THE DILEMMA OF DISBURSING THE ARTIST’S ESTATE
The driving motivation of most artists is to create a body of work, rather than focus on the administrative aspects of preserving their legacy such as record keeping or estate planning. This means that during their lifetime, little thought is given as to where their life’s work will end up.
Additionally, many artists work in relative seclusion and lack an agent or gallery to continue to protect and promote their legacy once they have gone. Their next of kin, therefore, are oftentimes left with the weighty responsibility of what to do with their family member’s lifetime body of work.
INCREASING EXPOSURE FOR LESSER-KNOWN ARTISTS
With The Artist’s Studio sale, Freeman’s goal is to create awareness of hitherto unrecognized but talented, skillful and professional fine artists — burnish their reputations, introduce their art to new collectors and help further develop the market for their work.
Ultimately, we wish to get artwork out of studios and storage spaces and onto the walls of homes and galleries where it can be appreciated and enjoyed. We believe that in doing so, we are honoring the memory of those who have worked so hard throughout their lives in the pursuit of their artistic passion.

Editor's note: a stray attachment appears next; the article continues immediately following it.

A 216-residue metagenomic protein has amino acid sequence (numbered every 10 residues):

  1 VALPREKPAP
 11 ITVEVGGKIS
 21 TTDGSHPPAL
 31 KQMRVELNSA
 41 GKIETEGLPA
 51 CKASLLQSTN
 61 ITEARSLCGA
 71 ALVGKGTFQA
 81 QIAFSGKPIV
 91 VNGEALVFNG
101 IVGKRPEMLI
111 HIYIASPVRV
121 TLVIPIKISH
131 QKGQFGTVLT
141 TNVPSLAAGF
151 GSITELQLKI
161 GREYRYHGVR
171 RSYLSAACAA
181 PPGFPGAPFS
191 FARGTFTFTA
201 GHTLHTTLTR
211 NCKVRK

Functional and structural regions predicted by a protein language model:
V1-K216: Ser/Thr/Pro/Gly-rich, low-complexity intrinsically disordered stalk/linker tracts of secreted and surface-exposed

As America’s oldest auction house, such sales have considerable resonance for us as we are very cognizant that artists are the lifeblood of our business. Freeman’s is, therefore, honored to present our inaugural The Artist’s Studio sale on June 16, which will feature the artwork of John Winters.
“ART FOR ART’S SAKE” - ABOUT JOHN WINTERS
A Nebraska native, John Richard Winters (1904-1983) was an integral part of the Chicago art scene of the 1930s and 40s. Though he established himself primarily as a studio painter, he was an extremely prolific and diverse artist: he worked as a newspaper photographer, served as an administrator for WPA Illinois Art Project and executed countless murals such as “Lincoln at New Salem” in the Petersburg, Illinois post office.
After teaching art and design briefly at the Layton School of Art in Milwaukee and Kansas State University, Winters moved east with his growing family and in 1948, he began a long career as chief artist/designer in the Display department of the renowned Wanamaker’s in Philadelphia.
Until his retirement in 1973, Winters was extremely involved in the development of the arts community in Philadelphia and its suburbs, and exhibited extensively at notable institutions such as the Corcoran Gallery in Washington, D.C., the Denver Art Museum in Colorado, and the Art Institute of Chicago. His paintings remain in many private collections across the United States.
“Art for art’s sake” is the phrase Diane Winters invoked when asked to describe the inspiration behind her father’s work:
“In my father’s case I think it had to do with personal expression. He admired the work of other artists at different times in his life, and was influenced by them, I’m sure, but still made his work his own. His personal expression seemed to result in a certain mood in his work that I can’t really put into words very well, of a pensive, somewhat remote, observer of life, as opposed to being actively in the thick of things. In person, socially, he did have that quality of observer.”
A newcomer to the secondary market, Freeman's is pleased to assist in John Winters' long-overdue and anticipated auction debut.